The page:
I'm currently reading Murderers' Row by Donald Hamilton, book 5 in his Matt Helm series. The series is, sadly, long out of print, and my copy is a vintage paperback from 1962, complete with cheesy illustrated cover and a retail price of 40 cents.
One of the great joys I experience when I go to a used bookstore is pawing through the vintage paperbacks. Depending on the store, the vintage ones are mixed in with the ordinary used books, but at the store where I bought Murderers' Row, most of the vintage paperbacks were tucked off in a little hallway (the bookstore, Bart's Books in Ojai, is converted from an old house).
I'm used to the sideways head-tilt needed to scan the shelves, but these books were at the end of a hallway so narrow and dim that I had to pull the books off the shelf to get a look at them. The protective plastic they were wrapped in made a quick scan of titles impossible, and some shelves were so high that I had to ask a bookstore employee for a stepladder. Then came the task of going through all the paperbacks, looking for hidden treasure. Had to take it one by one, my hands getting dustier and dustier, because the order of the books was only somewhat alphabetical.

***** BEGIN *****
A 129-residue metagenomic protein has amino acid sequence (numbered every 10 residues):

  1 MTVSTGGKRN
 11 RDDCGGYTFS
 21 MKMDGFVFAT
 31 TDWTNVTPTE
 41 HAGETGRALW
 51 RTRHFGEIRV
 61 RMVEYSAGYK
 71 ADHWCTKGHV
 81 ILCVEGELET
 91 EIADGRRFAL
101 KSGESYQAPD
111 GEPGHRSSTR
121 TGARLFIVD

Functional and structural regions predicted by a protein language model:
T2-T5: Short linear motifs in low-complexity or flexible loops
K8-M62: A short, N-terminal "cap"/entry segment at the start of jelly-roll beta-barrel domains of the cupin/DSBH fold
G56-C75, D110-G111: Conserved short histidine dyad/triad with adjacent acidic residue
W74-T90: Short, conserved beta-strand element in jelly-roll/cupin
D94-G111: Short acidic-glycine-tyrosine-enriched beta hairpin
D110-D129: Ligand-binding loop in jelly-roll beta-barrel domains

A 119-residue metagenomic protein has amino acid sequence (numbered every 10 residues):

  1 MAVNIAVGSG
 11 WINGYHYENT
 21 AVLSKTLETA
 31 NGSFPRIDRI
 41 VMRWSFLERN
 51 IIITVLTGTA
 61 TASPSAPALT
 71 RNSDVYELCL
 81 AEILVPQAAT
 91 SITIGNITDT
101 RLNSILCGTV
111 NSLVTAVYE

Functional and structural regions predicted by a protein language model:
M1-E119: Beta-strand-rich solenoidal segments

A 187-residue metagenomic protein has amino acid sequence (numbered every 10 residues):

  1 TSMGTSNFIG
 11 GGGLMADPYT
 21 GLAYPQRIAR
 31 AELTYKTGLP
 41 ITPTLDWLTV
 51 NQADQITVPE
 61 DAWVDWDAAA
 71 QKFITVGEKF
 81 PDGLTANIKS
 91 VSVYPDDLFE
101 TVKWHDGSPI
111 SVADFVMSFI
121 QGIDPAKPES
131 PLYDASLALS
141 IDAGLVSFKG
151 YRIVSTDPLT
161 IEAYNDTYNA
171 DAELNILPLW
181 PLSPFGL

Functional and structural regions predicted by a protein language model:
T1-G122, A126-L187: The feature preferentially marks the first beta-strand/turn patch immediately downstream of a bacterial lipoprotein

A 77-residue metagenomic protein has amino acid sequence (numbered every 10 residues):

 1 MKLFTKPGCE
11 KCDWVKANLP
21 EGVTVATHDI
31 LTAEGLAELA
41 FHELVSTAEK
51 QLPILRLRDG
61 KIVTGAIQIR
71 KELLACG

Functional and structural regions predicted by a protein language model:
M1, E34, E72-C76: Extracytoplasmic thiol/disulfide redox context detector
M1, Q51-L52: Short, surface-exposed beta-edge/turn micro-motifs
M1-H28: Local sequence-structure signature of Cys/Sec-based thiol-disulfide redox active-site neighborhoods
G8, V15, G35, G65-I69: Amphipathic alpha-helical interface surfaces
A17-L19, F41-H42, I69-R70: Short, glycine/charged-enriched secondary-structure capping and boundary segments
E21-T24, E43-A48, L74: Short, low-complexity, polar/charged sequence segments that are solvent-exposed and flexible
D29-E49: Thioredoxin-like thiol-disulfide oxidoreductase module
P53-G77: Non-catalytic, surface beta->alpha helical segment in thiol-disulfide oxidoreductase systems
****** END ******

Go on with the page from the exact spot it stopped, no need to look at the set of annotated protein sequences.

(Not to be a book snob, but I think was a"men from the boys" level of effort.)
You find all sorts of oddities in vintage paperbacks. Everything from delightfully (and probably deservedly) obscure trash to classics marketed in strange ways. I was on a quest specifically for Matt Helm books, as I adore the series (do not be misled by the Dean Martin movie adaptations; the books are gritty, grim secret agent fare), and the books are not easy to find.
Perseverance paid off. I was dusty and filthy-handed, and had a copy of Murderers' Row. Yes, I could have gotten it online, for less effort and possibly less money. But there's something about the vintage paperback treasure hunt that's so sweet.